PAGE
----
How is the default max Java Heap size determined?
In the Client JVM:
The default maximum heap size is half of the physical memory up to a physical memory size of 192 megabytes and otherwise one-fourth of the physical memory up to a physical memory size of 1 gigabyte.
If a machine has 128 megabytes of physical memory, then the maximum heap size is 64 megabytes, and greater than or equal to 1 gigabyte of physical memory results in a maximum heap size of 256 megabytes.
The maximum heap size is not actually used by the JVM unless your program creates enough objects to require it. A much smaller amount termed the initial heap size is allocated during JVM initialization.
In the server JVM:
Server JVM heap configuration ergonomics are now the same as the Client, except that the default maximum heap size for 32-bit JVMs is 1 gigabyte, corresponding to a physical memory size of 4 gigabytes, and for 64-bit JVMs is 32 gigabytes, corresponding to a physical memory size of 128 gigabytes.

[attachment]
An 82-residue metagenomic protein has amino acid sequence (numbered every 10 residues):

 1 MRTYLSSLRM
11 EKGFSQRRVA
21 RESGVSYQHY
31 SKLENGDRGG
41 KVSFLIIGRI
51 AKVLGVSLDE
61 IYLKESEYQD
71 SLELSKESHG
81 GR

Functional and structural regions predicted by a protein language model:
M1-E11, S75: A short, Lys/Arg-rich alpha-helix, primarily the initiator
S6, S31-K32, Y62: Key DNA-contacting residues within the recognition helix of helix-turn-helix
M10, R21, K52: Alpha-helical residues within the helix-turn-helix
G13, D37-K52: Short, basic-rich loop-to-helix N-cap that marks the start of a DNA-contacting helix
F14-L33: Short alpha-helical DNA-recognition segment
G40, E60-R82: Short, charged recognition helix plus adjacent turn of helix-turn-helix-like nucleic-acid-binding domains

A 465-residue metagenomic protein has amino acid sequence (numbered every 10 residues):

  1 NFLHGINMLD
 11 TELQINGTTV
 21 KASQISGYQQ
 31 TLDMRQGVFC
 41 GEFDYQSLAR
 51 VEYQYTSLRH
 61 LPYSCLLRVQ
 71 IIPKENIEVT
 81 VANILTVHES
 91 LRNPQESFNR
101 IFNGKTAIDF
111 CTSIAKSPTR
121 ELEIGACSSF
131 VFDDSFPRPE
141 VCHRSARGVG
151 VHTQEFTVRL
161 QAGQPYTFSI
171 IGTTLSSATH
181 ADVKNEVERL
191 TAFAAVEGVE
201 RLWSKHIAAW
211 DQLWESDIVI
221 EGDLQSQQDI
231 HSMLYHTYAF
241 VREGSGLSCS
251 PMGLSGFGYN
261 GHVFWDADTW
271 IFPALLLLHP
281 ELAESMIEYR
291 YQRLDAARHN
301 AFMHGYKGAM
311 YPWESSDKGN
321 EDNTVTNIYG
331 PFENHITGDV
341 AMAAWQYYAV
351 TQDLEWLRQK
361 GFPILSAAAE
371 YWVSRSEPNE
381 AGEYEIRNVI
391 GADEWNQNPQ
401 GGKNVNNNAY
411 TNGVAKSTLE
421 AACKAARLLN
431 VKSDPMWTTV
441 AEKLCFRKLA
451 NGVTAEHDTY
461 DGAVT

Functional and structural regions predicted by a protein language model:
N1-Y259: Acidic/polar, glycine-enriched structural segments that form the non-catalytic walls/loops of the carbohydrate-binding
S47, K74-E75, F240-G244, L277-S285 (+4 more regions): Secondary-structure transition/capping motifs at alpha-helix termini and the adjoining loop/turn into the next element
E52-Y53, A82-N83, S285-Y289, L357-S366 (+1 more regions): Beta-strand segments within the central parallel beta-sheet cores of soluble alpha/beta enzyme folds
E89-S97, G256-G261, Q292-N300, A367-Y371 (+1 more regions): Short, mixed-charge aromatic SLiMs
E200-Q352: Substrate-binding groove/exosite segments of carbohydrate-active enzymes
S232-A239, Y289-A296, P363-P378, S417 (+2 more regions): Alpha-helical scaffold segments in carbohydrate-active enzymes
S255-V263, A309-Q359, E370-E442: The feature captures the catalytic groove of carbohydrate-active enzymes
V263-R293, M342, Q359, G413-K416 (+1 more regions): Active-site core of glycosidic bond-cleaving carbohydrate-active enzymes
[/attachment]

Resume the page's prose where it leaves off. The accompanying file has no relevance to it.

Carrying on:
The system configuration setting influence the default value i.e. machine’s physical memory and the version of Java.
The default max Java heap size is determined by using the following commands:
On windows, we can use either of the following commands:
- java -XX:+PrintFlagsFinal -version | findstr HeapSize
- java -XX:+PrintFlagsFinal -version | findstr /i “HeapSize PermSize ThreadStackSize”
The following commands can be used On Linux/Unix:
- java -XX:+PrintFlagsFinal -version | grep HeapSize
- java -XX:+PrintFlagsFinal -version | grep -iE ‘HeapSize|PermSize|ThreadStackSize’
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